New school rethinks arts and humanities education
By Adela Talbot
October 11, 2012
Next fall, Western will welcome 25 undergraduate students to its new School for Advanced Studies in the Arts and Humanities (SASAH), a unique-to-Canada program offering what organizers call an elite liberal arts education.
“There was an impetus and the idea, floating around the faculty, to revisit the liberal arts model at a time when the disciplines are increasingly fragmented and separated from one another,” said Joel Faflak, the school’s director and professor of English at Western. “The school came from the idea of putting the arts and humanities front and center; it’s a flagship for the arts and humanities.”
The program will provide students with interdisciplinary study options, new language skills, experiential learning, interaction with new technologies as well as international travel and exchange options.
With appointed teaching fellows from the Faculty of Arts & Humanities, the school will be housed in the D.B. Weldon Library and offer a standalone curriculum.
Faflak explained potential candidates, who apply directly to the program, will be screened based on a portfolio showcasing exemplary academic work, community engagement and extracurricular activities.
Classes will include team teaching from the school’s fellows. Students will learn also by engaging in the community – in museums, with community organizations and other cultural institutions. The fourth-year capstone course will include international travel and exchange opportunities.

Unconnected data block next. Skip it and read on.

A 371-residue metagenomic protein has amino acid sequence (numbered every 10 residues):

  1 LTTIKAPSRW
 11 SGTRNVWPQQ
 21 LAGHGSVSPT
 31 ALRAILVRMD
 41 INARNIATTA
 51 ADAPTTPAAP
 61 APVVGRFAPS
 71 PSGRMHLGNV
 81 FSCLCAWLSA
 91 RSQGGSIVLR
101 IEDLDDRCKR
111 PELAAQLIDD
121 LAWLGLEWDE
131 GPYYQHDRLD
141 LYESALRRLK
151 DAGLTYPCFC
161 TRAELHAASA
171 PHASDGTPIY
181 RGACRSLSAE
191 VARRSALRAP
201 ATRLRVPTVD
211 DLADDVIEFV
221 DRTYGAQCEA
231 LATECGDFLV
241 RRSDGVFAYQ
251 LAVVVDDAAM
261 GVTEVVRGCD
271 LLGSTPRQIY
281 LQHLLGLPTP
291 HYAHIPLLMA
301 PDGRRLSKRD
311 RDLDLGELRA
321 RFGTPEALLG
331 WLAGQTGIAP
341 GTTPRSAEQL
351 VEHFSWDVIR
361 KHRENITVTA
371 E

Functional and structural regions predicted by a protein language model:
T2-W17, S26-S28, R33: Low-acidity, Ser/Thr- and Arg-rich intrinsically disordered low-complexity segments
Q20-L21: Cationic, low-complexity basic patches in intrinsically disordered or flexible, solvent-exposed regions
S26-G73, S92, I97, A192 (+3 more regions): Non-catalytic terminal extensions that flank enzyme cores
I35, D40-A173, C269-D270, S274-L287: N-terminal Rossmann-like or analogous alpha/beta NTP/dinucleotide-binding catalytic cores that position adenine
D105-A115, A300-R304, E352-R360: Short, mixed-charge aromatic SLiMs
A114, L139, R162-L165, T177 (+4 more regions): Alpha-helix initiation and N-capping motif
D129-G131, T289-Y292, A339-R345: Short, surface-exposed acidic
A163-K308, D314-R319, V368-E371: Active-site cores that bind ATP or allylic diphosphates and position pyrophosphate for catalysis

“The experiential part, people don’t tend to associate with the arts and humanities. We’re trying to raise the profile and concentrate on some of the things we do best,” said Michael Milde, Arts & Humanities dean.
Faflak agrees. “We’re not just training academics – we’re training a broad range of students to do a lot of different things, and that can’t be a bad thing,” he said.
Students will graduate with a double major – one from the school, another from an existing program within the faculty.
“We won’t be a professional school or program; that’s not what we want to be. What we want to do is get the idea across that educating the imagination, educating students in the work of culture, has always been a vital necessity. We want to have (students) think about their work and its impact on them as citizens and the world at large,” Faflak said.
“It’s not just about people getting their degrees in English or Visual Arts. It’s about broadening the purpose of a liberal arts education, which is vital, especially in this moment in time, the way the globe is going. We need creative thinkers, imaginative thinkers and arts and humanities is, quite frankly, one of the best places to do that kind of training.”
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